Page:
America Cruise Ferries, which operates ferries between Puerto Rico and the Dominican Republic, wants to offer passenger and vehicle transportation between Miami and Havana.
Where you depart from will make a big difference in your travel time to Cuba: a traditional ferry from Port Everglades to Havana would take about 10 hours one way, according to Direct Ferries. However, Baleària plans to operate a high-speed ferry between Key West and Havana that would make the crossing of the Florida Strait in just three hours. Baleària already operates high-speed ferries between Port Everglades and Grand Bahama Island (billed as the Bahamas Express) and has proposed building a $35-million ferry terminal in Havana — again, pending approval of the Cuban government.
Cost, Convenience Among the Advantages of Ferry Travel to Cuba
Taking a flight may be faster than a ferry, but there are a number of advantages to traveling to Cuba by sea, particularly lower fares (roundtrip fares could start at around $300) and no weight limits on baggage. And of course, you can't take your car onto a plane (although it's still unknown what restrictions the Cuban government will put on Americans driving their private vehicles on the island).
Ferry service from the U.S. to Cuba is not new: several ferries made daily runs between South Florida and Havana into the early 1960s, with Miami being a popular place for Cuban families to come and do their shopping. The approval of new ferry routes between the two countries is a step behind other transportation links: for example, the cruise ship Adonia, part of Carnival Cruise Lines' Fathom Travel fleet, docked in Havana in May 2016 on an excursion from Miami — the first such landing in nearly 40 years.
Carnival and the French cruise line Ponant are the first to receive permission to cruise from the U.S. to Cuba.
Meanwhile, U.S. airlines are rapidly moving forward with plans to launch service between multiple destinations in the U.S. and Cuba, with the first flights expected to begin by the end of 2016. To date, 10 U.S. airlines have won approval to fly from 13 U.S. cities to 10 Cuban destinations, including Havana, Camagüey, Cayo Coco, Cayo Largo, Cienfuegos, Holguín, Manzanillo, Matanzas, Santa Clara, and Santiago de Cuba. No matter how Americans travel to Cuba, however, they remain subject to certain unique travel restrictions, including the requirement that all travel itineraries focus on cultural exchanges between Cuban and American citizens.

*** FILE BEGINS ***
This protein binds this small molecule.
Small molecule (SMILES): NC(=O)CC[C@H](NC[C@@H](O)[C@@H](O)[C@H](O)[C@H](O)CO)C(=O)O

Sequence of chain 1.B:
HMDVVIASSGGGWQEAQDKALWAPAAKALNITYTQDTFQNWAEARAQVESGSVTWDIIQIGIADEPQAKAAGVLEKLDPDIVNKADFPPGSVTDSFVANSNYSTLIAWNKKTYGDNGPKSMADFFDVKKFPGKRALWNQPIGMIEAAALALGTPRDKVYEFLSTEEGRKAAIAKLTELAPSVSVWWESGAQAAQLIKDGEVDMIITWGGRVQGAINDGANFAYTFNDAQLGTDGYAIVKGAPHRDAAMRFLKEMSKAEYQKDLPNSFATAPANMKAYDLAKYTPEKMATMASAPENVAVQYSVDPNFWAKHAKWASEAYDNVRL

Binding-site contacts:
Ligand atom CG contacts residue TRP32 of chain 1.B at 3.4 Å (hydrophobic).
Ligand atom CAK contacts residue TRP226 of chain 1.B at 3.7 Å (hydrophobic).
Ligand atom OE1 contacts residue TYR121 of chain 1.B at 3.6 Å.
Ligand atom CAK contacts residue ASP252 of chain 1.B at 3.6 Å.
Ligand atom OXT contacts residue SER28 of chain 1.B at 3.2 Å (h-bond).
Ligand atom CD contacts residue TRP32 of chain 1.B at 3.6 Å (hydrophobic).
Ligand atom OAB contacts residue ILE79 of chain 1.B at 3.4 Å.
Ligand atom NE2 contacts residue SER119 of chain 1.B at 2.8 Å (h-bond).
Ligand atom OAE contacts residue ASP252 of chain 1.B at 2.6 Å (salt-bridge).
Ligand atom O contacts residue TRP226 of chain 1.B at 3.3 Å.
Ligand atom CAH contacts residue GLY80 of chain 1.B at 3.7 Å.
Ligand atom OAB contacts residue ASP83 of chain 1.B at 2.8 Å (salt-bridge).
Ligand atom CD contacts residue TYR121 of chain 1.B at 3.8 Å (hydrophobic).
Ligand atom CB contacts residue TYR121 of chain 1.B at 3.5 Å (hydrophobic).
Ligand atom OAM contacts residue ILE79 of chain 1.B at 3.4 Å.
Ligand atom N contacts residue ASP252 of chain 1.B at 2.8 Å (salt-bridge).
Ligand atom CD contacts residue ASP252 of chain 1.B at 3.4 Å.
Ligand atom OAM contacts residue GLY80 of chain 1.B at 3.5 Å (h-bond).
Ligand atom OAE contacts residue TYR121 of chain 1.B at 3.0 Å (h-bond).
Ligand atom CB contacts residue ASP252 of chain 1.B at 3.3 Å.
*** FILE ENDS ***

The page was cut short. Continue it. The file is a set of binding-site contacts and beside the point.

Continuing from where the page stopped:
The Top 10 Things to Do in Old San Juan, Puerto Rico
Dine Out on Fortaleza Street
Calle Fortaleza, San Juan, 00901, Puerto Rico
Dining in Puerto Rico is usually a rewarding experience, whether you're after local classics, gourmet international cuisine, or a delightfully inventive fusion of the Caribbean and global flavors. In Old San Juan, Fortaleza Street has carved out a reputation as a Restaurant Row that includes some of the best restaurants in town. In fact, South Fortaleza, or “SoFo,” as it's known, even has its own biannual culinary festival.
Of course, you don't need to restrict yourself to Fortaleza Street to enjoy good food in the old city. But the variety and quality found here make it a good bet for a great meal.
Where to Park Your Car During Your Trip
There is nothing quite like picking up a rental car, navigating unfamiliar roads, finding your hotel and being confronted by a forest of “No Parking” signs in a language you can't read. Throw in a case of jet lag and you have a recipe for true travel frustration.
To avoid this annoyance, take a look at vacation parking options.
When you book your hotel room, take a moment to find out about parking. Suburban hotels often have free parking lots. You park at your own risk, but you do not have to worry about looking for a place to put your car. (Tip: Suburban hotels near major tourist attractions, such as Disneyland, usually charge for parking.)
Downtown hotels may or may not have parking available. If they do, expect to pay big-city rates. Security can be a concern, too. The cost of your hotel room may have nothing to do with the security of the hotel parking area.
Be sure you know how to contact police in case your car is broken into or stolen. Take everything out of your car each night so that would-be thieves have no reason to break a window.
In some cases, particularly in Europe, your hotel may not offer parking at all. Ask the desk clerk where to park and what to do about loading and unloading your luggage before you arrive. In some cities, you may end up parking in a municipal metered lot; this option may require you to “feed” your meter every few hours during the business day. If you cannot find anywhere else to leave your car and you are staying in a large city, consider parking at a downtown train station, which will probably offer long-term parking.